Earl Thomas Conley (October 17, 1941-April 10, 2019) was an American country music singer-songwriter. Between 1980 and 2003, he recorded ten studio albums, including seven for the RCA Records label. In the 1980s and into the 1990s, Conley also charted more than thirty singles on the Billboard Hot Country Songs charts, of which eighteen reached Number One. Conley's eighteen Billboard Number One country singles during the 1980s marked the most Number One hits by any artist in any genre during that decade except for Alabama and Ronnie Milsap.
Nash Country Daily | by Jim Casey | @TheJimCasey | April 11, 2019
Earl Thomas Conley’s 1998 Interview in «Country Weekly» Magazine:
«Life Is a Spiritual Experience, Music Is the Heart of That»
Earl Thomas Conley passed away at age 77 on April 10. Earl was known for blending different musical styles with deep, intelligent lyrics into what was called “thinking-man’s country,” often bending the rules of what was considered traditional country. Earl recorded 18 No. 1 hits in the 1980s, including “Fire and Smoke,” “Somewhere Between Right and Wrong,” “Right From the Start,” “Love Out Loud” and more. NCD combed its archives and found an interview with Earl from the April 7, 1998, issue of Country Weekly magazine, penned by Wendy Newcomer with photos by Tim Campbell. “I think all of life is a spiritual experience. Music is the heart of that to me.”
- Earl Thomas Conley To learn a little more about Earl, including some of the hardships he overcame, check out the article above.
Background information From Wikipedia, the free encyclopedia
Conley was born October 17, 1941, in Portsmouth, Ohio, to Glenna Ruth (née Davis; 1918-2002) and Arthur Conley (1910-1989). When he was fourteen, his father lost his job with the railroad, forcing the young boy to move in with his older sister in Jamestown, Ohio. He was offered a scholarship to an art school, but rejected it in favor of joining the U.S. Army. While in the Army, Conley became a member of a Christian influenced trio, where his musical talent and vocal ability both first became apparent. Conley then decided to consider performing as a serious career option. He shifted more deeply into the classic country sounds of artists such as Merle Haggard and George Jones. During this period he first tried his hand at songwriting. In 1968, after his discharge from the Army, Conley began commuting from Dayton to Nashville. In 1973 while in Nashville, Conley met Dick Heard, who produced country music singer Mel Street. This meeting eventually led to the Conley-Heard collaboration on the song "Smokey Mountain Memories," which made the top 10 for Street. After being honorably discharged from the military, he began playing in clubs in Nashville, Tennessee, at night, supporting himself by working blue-collar jobs during the day. (Earl Thomas Conley on stage circa 1970s) . Foto: CNN.com
Feeling that he wasn't making any progress in Nashville, Conley moved to Huntsville, Alabama, to work in a steel mill. There, he met record producer Nelson Larkin, who helped him sign with independent record label GRT in 1974. Conley released four singles on that label, none of which became large hits. At the same time, he was selling songs that he had written to other artists, including Conway Twitty and Mel Street, who were having much success with them.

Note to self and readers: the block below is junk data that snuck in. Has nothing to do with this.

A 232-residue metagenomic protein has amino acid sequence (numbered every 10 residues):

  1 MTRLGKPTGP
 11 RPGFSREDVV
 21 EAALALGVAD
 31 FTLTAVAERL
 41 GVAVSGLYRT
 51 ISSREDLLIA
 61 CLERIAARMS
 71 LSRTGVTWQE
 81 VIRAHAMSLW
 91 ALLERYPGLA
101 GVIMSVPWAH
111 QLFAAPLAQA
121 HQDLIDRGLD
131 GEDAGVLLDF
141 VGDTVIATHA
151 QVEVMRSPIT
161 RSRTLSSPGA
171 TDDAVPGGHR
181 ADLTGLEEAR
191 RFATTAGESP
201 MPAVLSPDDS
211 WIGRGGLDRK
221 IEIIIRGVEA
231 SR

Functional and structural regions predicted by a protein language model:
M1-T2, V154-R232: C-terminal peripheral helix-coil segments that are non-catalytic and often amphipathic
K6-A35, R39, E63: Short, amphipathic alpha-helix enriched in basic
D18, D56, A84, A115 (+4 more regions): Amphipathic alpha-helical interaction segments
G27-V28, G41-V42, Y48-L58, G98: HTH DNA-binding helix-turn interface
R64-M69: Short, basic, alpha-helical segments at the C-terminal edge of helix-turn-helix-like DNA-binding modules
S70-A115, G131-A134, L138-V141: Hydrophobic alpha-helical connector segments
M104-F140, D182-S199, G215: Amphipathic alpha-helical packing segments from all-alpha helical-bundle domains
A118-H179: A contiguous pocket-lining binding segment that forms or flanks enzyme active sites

Conley returned to Nashville, now writing for Nelson Larkin's publishing house. In 1979, he signed a recording contract with Warner Bros. Records. Two years later, he had his first Top 40 hit, "Dreamin's All I Do". He left the label in 1979 and joined Sunbird Records, where he again worked with Nelson Larkin. This time, Conley found success, with a Top Ten and a Number One single within the next two years. He continued to have success over the next few years, and in 1983, he was nominated for multiple Grammy Awards for his song "Holding Her and Loving You". He set a record the following year as the first artist in any genre to have four Number One singles from the same album, Don't Make It Easy for Me (released in May 1983). In 1986, Conley was credited with breaking down country music barriers when he dueted with pop/R&B singer Anita Pointer of the Grammy-winning Pointer Sisters. Their single, "Too Many Times," the title track to Conley's 1986 album, reached #2 on the Country charts. Foto: NashvillTourGuide!
By the end of the 1980s, Conley began collaborating with Randy Scruggs (son of country singer Earl Scruggs), in the hopes that he could bring his music back to his country roots. His record sales began to drop in the 1990s, as country took a more progressive turn, and Conley was dropped from his record label in 1992. He took a seven-year recording hiatus between 1991 and 1997 due to a number of factors, including vocal problems, disenchantment with record label politics, road fatigue, and mental burnout.
He began recording again in 1998. In late 2013, Conley gave a telephone interview with Pods o' Pop. Conley recalled that he may have been the only country artist to have appeared on the Soul Train television program (he performed his duet with Pointer) and went into detail about the string of hits Randy Scruggs and he co-wrote.
In 2002, Blake Shelton charted in the Top 20 with "All Over Me," which Conley co-wrote with Shelton and longtime friend, songwriter Michael Pyle. Foto: zimbio.com
Conley died on April 10, 2019, at 77 years old from cerebral atrophy.
Updated: 20190503 | 20190720
Wikipedia: This page was last edited on 19 September 2019, at 07:03 (UTC).